EARLY IN THE MORNING, the secretaries were fired.
They got the word by memo. The Reagan people had said they would list the names of secretaries in the White House speech office they would keep. When the memo came back, no names were checked.
Out on Pennsylvania Avenue, the crowds watched both Blair House and the White House. Jimmy Carter was in one and Ronald Reagan in the other and it was almost as if the crowds were there to see power change hands. In a matter of hours, Reagan would be in the White House and Carter would be on his way to Plains. So says the Constitution. So says the clock.
In the White House press room, reporters squatted or sat on the floor. They waited for news of Iran.They waited to learn if the president was going to go to West Germany. They waited to learn if the hostages would be freed, if the money had changed hands, if the Bank of England had done this and the Iranians that.
Jody Powell had lunch. Hamilton Jordan had lunch. They looked tired. They had been up most of the night and when they left the White House mess Jordanstopped to say goodbye to a steward: "You're a great man," he said. "You're a great man and I thank you."
On Thursday, beer will return to the White House mess after four years. Richard Nixon and Jerry Ford had beer every Thursday with the Mexican lunch. Jimmy Carter kept the lunch, but banned the beer. On Thursday, it will come back. cMaybe wine, too.
All day long, the clock moved. All day long everyone watched the clock and checked watches. There was a time to go to Germany and a time to go to Algiers. There was a time to do this or that andstill get back to Washington for the inauguration. There was Washington time and Germany time and Iran time and Algerian time. The times of the world ticked away at the White House yesterday -- tick, tock.
The floors of the White House are covered with boarding. It makes it easier to move the boxes. The halls of the White House are stacked with boxes. Picture hangers wait for new pictures and the drawers of desks have been emptied. The staff members who have nothing to do with Iran wait. The others wait, too. Only the clock seemed to know what it was doing and the clock ticked on.
Outside on the street, the limousines cruised by. They were filled with people here for the inauguration. Limousines. You never saw so many limousines. They have California tags and New York tags and New Jersey tags and, of course, Washington, Virginia and Maryland tags. Most of them have special inaugual tags. They boast the names of corporations and some of the corporations are going broke, but that is all to change. It is, isn't it?
The people in the limos look rich and healthy. The women look great. The men look ruddy. It seems that nothing improves your complexion like wealth. They were going to cocktail parties and galleries and museums. You could hear them discussing their plans on the street. Later today, they come into power. Later today, just like that, the world will place a crisis in their lap.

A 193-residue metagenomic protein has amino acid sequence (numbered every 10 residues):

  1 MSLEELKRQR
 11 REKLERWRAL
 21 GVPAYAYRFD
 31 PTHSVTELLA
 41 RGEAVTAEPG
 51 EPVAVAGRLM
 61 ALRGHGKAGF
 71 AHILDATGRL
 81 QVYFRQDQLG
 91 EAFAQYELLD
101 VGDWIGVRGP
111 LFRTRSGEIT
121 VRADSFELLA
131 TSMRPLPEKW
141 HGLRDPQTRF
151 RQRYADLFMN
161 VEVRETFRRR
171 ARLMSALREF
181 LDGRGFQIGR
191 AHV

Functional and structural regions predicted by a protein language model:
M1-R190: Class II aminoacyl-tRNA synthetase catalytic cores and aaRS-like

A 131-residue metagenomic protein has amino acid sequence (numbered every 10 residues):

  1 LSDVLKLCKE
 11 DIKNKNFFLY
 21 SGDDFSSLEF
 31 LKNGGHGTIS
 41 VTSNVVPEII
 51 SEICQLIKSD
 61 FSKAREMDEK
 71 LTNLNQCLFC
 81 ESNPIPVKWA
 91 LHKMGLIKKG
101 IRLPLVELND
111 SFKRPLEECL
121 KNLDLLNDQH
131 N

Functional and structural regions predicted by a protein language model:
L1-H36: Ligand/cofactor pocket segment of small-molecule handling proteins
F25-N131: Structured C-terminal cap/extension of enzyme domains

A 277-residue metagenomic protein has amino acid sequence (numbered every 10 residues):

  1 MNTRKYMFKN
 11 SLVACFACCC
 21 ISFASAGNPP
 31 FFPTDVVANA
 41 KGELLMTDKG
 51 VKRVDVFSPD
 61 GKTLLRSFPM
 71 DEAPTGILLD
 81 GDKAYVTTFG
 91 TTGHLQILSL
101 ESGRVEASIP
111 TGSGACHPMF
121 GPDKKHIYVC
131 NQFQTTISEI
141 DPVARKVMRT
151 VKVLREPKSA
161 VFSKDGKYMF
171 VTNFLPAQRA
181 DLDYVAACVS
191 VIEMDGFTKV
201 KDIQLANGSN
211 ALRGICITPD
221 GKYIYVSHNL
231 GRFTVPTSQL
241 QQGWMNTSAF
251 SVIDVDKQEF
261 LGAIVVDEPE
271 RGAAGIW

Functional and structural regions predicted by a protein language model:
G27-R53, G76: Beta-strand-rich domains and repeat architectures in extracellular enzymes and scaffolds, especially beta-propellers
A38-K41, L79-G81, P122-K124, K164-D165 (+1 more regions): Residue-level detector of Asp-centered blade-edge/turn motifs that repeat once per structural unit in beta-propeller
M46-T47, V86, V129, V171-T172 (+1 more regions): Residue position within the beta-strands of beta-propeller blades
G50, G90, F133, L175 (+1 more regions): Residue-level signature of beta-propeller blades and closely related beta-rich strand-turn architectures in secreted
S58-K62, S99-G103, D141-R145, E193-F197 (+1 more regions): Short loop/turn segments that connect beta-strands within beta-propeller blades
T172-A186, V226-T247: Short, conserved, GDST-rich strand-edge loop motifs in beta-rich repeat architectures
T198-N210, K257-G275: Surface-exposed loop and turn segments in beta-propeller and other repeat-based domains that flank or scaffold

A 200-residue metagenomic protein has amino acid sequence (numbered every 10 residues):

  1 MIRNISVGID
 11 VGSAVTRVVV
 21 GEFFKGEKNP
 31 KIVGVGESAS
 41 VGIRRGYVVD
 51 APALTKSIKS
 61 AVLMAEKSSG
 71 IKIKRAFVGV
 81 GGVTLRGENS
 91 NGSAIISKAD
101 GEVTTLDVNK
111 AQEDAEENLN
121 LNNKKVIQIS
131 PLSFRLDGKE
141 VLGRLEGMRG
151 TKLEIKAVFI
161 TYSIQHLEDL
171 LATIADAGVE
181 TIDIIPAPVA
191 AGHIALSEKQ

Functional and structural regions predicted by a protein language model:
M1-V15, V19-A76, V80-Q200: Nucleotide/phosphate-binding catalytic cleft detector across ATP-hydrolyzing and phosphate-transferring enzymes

Efrem Zimbalist and I had dinner in the same restaurant. He looks like a movie star. Maybe he'll be the next president. He already has a military aide -- it seems everyone does. A helicopter is permanantly hovering over my house. The Washington police have learned nothing from the Vietnam War. They think that if they control the skies, they also control the ground. Helicopters or not, some Republican will be mugged.
The Carter staff wrote a little speech for the president. He was to give it Sunday night when the hostages were freed, but the hostages were not freed. Someone who read it said it was a good speech. It is too late to give it now.
It is always too late for Jimmy Carter. The man seems jinxed by the clock. He thought he could have won the election if he had another day or two. This was not true, but this is what he thought. He could have brought the hostages home if he had a little bit more time. He could have flown to Germany. He could have flown to Algeria.
In the White House mess, someone suggested that the president borrow a supersonic Concorde from the British or the French. Someone else wondered if the Concorde was fast enough or had the range. No one seemed to know. They all checked their watches again. Someone suggested that Reagan could send Carter to Germany after the inauguration as his emissary. Someone else said that would be just grand. No one then knew Reagan had already made the offer.
Outside, camera crews waited on the White House lawn. Outside, the crowds lined the street. Outside, some of them looked at Blair House and some of them looked at the White House and everyone just waited. Time was running out on Jimmy Carter. Later today, the government will change hands and Ronald Reagan becomes president. He'll have a crisis to contend with.
He'll also need some secretaries.